Luke Ravenstahl exits: Next!
By The Tribune-Review
Published: Friday, March 1, 2013, 8:57 p.m.
Word is that on Friday afternoon, two guys with broad, full-of-themselves smiles were seen strutting their stuff around Pittsburgh's Market Square like newly emboldened pigeons upon first hearing of Bill Burns' death.
But Democrats Michael Lamb and Bill Peduto should be careful now that their collective wish has come true.
A mere 11 days after announcing his re-election bid, Democrat Pittsburgh Mayor Luke Ravenstahl said Friday he will not seek another four-year term.
In office since late 2006 upon the death of Bob O'Connor, the winner of one special election who then was elected to a four-year term in his own right, Mr. Ravenstahl, 33, has been fending off the “scandal” tag for years, including the current Bureau of Police scandal that has rocked the city and sparked an FBI investigation.
Mr. Ravenstahl cited personal reasons for his decision. Whatever.
But Hizzoner's decision not to run makes neither Mr. Lamb nor Mr. Peduto any kind of new front-runner. Rather, and days before the filing deadline, it opens the starting gates wide for new runners far more attractive than the Lamb or Peduto brand.
Think of former state Auditor General and Pittsburgh City Council President Jack Wagner. Think of Jim Ferlo, the former city councilman and current state senator. Both are Democrats. But think, too, of someone like Republican/independent Mark DeSantis, who lost to Ravenstahl in that 2007 special election.
At long last, Pittsburgh has the opportunity to restore mature, commonsense and economics-savvy leadership to the mayor's office. The clarion is sounding. Will Pittsburghers heed its call?
Show commenting policy
TribLive commenting policy
You are solely responsible for your comments and by using TribLive.com you agree to our Terms of Service.
We moderate comments. Our goal is to provide substantive commentary for a general readership. By screening submissions, we provide a space where readers can share intelligent and informed commentary that enhances the quality of our news and information.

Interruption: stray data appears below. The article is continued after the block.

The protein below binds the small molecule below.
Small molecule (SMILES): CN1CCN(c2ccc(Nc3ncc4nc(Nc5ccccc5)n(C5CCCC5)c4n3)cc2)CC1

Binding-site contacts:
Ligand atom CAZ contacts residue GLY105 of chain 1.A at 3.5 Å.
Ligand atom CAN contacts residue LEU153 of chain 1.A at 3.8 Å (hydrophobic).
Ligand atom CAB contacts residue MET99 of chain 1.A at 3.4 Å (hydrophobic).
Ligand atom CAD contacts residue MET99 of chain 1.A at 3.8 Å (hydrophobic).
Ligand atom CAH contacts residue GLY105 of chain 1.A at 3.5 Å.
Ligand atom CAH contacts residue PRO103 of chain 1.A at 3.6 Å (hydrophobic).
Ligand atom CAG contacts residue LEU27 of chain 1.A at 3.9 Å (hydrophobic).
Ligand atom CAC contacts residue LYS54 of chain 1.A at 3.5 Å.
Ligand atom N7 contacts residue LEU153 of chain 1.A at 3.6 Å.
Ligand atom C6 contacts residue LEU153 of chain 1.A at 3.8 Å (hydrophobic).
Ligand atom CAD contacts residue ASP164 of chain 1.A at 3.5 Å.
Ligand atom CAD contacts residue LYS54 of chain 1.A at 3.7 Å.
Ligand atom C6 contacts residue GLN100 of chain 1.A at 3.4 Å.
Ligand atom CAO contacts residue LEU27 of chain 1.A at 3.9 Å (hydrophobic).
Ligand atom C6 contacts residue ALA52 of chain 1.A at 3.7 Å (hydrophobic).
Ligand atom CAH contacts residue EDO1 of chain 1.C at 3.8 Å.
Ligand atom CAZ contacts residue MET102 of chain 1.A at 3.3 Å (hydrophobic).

While most comments will be posted if they are on-topic and not abusive, moderating decisions are subjective. We will make them as carefully and consistently as we can. Because of the volume of reader comments, we cannot review individual moderation decisions with readers.
We value thoughtful comments representing a range of views that make their point quickly and politely. We make an effort to protect discussions from repeated comments either by the same reader or different readers.
We follow the same standards for taste as the daily newspaper. A few things we won't tolerate: personal attacks, obscenity, vulgarity, profanity (including expletives and letters followed by dashes), commercial promotion, impersonations, incoherence, proselytizing and SHOUTING. Don't include URLs to Web sites.
We do not edit comments. They are either approved or deleted. We reserve the right to edit a comment that is quoted or excerpted in an article. In this case, we may fix spelling and punctuation.
We welcome strong opinions and criticism of our work, but we don't want comments to become bogged down with discussions of our policies and we will moderate accordingly.
We appreciate it when readers and people quoted in articles or blog posts point out errors of fact or emphasis and will investigate all assertions. But these suggestions should be sent via e-mail. To avoid distracting other readers, we won't publish comments that suggest a correction. Instead, corrections will be made in a blog post or in an article.
- The Malaysian jetliner probe: Passport insecurity
- Pittsburgh Tuesday takes
- Alle-Kiski Tuesday takes
- Greensburg Tuesday takes
- ‘Un-American’? That’s Harry Reid, the Senate’s lowly smear artist
- The market speaks: Cadillac dealers reject another electric folly
- The new SAT: Rigor gets a pass
- Sunday pops
- Market perversions: Chrysler retreats
- Fixing Ford City’s water leaks: Time is money
- Pittsburgh Laurels & Lances